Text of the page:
In my first executive job, I learned the concept of the “right of first concern.” Here’s how it works:
– Take a decent-sized company, large enough to have a bureaucracy
– Get some people into a room to discuss an idea
– Have someone do an extraordinary amount of work to present the idea
– Discuss the idea, with most people supportively commenting on the merits of the idea. After all, opportunity is wonderful!
– The first person to compliment the presenter, glowingly praise the idea then with furrowed brow say “My main concern is …” now controls the conversation
– Of course that person “loves” the idea and isn’t saying anything negative … just sharing a concern for the presenter’s well being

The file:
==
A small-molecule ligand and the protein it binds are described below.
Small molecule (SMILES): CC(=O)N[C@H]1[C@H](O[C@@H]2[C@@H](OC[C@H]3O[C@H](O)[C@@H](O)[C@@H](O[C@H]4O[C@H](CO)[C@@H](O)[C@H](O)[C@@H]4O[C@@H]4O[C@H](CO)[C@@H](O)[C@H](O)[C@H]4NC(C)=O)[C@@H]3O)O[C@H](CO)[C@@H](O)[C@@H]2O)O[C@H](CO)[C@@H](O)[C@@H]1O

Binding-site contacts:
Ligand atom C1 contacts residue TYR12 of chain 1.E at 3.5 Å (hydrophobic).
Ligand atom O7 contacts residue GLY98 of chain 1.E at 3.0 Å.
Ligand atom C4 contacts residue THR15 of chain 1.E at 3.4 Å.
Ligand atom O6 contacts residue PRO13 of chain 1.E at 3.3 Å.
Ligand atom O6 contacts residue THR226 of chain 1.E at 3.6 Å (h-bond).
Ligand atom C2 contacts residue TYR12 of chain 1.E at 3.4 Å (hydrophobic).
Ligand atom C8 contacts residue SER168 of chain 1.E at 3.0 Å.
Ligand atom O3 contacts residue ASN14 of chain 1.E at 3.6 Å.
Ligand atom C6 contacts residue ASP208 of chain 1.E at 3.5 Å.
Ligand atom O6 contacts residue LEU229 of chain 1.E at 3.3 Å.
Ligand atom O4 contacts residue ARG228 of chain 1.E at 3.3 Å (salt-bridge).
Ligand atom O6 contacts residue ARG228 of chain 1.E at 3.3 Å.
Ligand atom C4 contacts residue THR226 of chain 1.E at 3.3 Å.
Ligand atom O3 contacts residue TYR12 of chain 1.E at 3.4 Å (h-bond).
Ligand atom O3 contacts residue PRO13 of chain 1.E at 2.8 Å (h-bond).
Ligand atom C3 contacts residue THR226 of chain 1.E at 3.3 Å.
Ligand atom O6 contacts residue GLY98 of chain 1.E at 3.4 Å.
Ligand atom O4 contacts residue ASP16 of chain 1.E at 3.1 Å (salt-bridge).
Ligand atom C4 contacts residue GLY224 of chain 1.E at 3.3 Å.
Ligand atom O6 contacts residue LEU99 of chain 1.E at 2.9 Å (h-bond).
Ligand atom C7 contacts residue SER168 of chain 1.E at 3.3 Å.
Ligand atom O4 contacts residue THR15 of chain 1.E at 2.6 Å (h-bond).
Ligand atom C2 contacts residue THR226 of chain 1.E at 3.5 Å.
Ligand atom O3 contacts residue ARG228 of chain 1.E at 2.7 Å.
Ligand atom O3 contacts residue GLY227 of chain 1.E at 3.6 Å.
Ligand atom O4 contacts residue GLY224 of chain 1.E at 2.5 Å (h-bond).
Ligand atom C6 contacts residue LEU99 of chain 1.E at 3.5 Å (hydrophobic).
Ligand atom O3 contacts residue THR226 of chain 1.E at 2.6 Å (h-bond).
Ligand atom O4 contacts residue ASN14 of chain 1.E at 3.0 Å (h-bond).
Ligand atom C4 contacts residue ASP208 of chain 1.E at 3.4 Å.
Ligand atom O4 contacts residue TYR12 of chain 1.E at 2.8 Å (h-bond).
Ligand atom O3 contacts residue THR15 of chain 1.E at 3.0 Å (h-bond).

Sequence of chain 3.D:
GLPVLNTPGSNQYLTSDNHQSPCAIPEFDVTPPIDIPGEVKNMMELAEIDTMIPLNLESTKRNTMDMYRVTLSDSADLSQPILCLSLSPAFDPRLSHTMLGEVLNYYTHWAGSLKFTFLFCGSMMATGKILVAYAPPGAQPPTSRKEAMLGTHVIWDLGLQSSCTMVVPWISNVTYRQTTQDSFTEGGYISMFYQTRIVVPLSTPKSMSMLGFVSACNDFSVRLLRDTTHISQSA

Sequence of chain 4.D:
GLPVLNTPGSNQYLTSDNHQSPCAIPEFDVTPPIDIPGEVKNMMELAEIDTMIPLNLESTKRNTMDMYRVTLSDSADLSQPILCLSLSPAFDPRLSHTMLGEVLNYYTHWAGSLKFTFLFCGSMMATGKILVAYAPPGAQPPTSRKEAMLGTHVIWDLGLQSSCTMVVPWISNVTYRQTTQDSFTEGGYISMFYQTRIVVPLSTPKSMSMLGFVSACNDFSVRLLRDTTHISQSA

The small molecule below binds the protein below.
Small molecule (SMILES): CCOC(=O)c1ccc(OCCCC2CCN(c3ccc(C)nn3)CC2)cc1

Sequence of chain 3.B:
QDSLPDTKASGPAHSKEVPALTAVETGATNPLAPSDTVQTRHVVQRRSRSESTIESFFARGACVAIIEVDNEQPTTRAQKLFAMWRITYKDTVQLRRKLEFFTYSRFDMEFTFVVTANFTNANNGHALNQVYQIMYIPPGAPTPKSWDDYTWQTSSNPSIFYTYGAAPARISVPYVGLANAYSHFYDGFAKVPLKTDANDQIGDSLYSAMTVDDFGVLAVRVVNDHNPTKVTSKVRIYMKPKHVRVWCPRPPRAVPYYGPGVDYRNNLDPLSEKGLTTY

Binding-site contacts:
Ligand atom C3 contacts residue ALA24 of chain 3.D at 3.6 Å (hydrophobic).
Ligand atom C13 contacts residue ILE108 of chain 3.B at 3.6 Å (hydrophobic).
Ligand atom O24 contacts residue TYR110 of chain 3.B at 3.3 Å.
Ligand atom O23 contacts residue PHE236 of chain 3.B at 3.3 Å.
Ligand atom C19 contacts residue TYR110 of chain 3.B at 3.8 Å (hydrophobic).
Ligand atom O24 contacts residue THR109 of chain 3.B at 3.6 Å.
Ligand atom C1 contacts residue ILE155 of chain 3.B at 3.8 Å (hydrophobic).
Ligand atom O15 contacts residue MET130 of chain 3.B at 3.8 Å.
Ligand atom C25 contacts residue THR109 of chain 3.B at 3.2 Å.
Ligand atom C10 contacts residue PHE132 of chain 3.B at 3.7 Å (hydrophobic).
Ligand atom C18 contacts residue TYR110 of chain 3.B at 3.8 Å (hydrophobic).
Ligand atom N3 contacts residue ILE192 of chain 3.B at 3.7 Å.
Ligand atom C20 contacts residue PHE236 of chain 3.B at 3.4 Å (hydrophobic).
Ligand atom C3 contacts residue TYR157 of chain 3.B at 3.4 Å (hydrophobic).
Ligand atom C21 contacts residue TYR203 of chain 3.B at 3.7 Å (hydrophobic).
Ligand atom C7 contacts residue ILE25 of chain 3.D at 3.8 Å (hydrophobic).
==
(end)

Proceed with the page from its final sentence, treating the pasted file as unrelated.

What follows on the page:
– Oh no! Maybe the opportunity isn’t so great!
– Because that person has shared a risk that sounds scary, the entire discussion now focuses on the scariness of that risk, and all the ways the idea might go wrong
– It’s now become a creativity contest – who can come up with a new and different reason to be afraid?
– Each ensuing speaker comes up with a new angle as to why the idea is risky, sharing their concern with supportive words, furrowed brow and thoughtful tone
– Now the group has talked themselves into being very afraid
– Since the fear is of a “risk,” not something that has actually happened, there is no satisfactory answer
– The idea dies. After all, who wants to do something so scary?
– The person who exercised the “first right of concern” is viewed as a genius for having saved everyone from that terrifying thing that might happen
– Works in any bureaucracy. “Risk” is terrifying, cannot be proven as “not a risk” and always outweighs opportunity if people are frightened enough